Most of you reading don’t have the time or inclination to do all the work to analyze a player. It’s why you read people like me. You have better uses of your time. And while your opinion is certainly valid, it carries less weight than if another draft analyst takes issue with someone’s work.
And it’s one thing to say “I think you’re nuts, here’s why” or “I don’t agree with this, tell me why you did this” but completely another to trash someone’s work publicly.
Yes, this is what I increasingly find happening. And it’s terribly harmful when it’s another analyst and it’s hurting you the reader because you may ignore some work that you shouldn’t.
Listen, over the course of the next few months, you’ll see a lot of people disagree. Tons. All the time and with great ferocity.
You want to know who is worth following? Listen to the disagreement. Listen to how they treat each other and how much time they spend questing for reasons and debating versus tearing things down. And if you really have questions about how someone came to a conclusion, ask them.
Some guys won’t take the time to answer, which can be an answer on its own. But sometimes you’ll get a clear indication of how much they know and whether they are worth reading.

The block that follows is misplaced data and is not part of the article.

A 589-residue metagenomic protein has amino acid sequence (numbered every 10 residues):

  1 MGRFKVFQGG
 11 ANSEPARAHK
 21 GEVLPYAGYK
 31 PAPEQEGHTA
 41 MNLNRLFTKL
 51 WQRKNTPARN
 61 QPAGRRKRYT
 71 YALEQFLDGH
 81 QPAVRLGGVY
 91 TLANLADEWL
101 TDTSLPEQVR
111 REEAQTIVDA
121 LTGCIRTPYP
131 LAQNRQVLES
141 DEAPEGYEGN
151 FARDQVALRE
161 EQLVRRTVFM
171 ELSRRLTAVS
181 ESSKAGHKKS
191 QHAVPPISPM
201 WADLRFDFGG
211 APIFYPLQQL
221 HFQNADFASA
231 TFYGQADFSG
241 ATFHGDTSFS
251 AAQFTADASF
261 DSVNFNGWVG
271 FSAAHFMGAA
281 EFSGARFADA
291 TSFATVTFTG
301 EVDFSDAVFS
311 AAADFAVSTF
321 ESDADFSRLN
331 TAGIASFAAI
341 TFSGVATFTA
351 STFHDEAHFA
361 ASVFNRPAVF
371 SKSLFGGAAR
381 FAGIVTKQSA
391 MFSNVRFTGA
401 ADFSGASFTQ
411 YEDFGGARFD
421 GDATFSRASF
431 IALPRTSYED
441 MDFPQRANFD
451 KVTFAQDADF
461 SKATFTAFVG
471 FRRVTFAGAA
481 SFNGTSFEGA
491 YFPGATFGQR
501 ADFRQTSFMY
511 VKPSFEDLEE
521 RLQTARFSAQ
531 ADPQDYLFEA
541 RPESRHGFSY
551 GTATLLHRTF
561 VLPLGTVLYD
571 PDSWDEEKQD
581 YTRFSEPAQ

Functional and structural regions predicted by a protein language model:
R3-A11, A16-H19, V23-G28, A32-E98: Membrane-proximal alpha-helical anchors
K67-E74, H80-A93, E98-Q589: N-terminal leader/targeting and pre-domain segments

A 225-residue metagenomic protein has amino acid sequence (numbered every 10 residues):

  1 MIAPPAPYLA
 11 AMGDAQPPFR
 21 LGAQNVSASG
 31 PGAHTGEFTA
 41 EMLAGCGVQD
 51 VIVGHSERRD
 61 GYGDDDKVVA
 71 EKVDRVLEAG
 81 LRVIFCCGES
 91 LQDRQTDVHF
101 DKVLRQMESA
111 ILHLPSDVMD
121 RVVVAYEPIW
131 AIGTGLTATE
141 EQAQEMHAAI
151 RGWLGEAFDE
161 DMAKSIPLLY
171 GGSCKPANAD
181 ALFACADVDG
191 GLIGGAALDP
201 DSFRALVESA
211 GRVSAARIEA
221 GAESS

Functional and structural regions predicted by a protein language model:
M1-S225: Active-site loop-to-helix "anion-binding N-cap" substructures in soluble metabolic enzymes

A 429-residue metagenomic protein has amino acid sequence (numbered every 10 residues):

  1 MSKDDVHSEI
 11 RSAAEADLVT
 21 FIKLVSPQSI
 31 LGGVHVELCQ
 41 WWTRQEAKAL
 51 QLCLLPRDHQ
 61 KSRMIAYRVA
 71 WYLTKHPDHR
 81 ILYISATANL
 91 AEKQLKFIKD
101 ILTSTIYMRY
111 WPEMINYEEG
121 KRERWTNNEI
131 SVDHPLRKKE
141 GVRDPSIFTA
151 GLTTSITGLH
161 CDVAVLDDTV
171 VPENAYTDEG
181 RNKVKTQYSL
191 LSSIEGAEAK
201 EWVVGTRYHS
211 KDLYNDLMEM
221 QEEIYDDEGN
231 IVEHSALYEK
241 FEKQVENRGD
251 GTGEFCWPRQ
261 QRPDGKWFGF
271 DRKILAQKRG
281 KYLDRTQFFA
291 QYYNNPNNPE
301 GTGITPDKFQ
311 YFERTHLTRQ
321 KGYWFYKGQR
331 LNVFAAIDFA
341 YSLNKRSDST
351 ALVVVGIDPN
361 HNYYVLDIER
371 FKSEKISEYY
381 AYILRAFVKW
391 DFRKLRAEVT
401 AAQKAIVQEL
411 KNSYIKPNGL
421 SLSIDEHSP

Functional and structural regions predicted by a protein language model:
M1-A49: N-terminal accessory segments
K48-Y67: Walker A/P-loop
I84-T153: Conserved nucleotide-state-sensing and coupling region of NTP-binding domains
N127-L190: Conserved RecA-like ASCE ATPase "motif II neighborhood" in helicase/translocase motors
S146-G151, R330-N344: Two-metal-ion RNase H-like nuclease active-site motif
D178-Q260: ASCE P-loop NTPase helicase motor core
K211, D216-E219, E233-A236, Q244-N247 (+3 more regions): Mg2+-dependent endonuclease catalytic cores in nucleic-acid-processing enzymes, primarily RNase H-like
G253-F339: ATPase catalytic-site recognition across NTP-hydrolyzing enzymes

On the flip side, if someone spends a ton of time trashing somebody’s work, well, consider whether it’s worth following them as well.
This is especially true for guys who roll out other people’s misses and pick them apart like crows on a corpse because….
Everyone is Wrong
Draft is inexact science. The best still miss most of the time. If you’re going to invalidate someone, better start updating your own resume
— Michael Schottey (@Schottey) February 4, 2014
Another thing which occurred to me while I was thinking about the above section was, as Mike Schottey says in the tweet above, how inexact a science the draft is.
The transition from college to pro is tough and even guys we are completely sure will be studs bust and bust hard.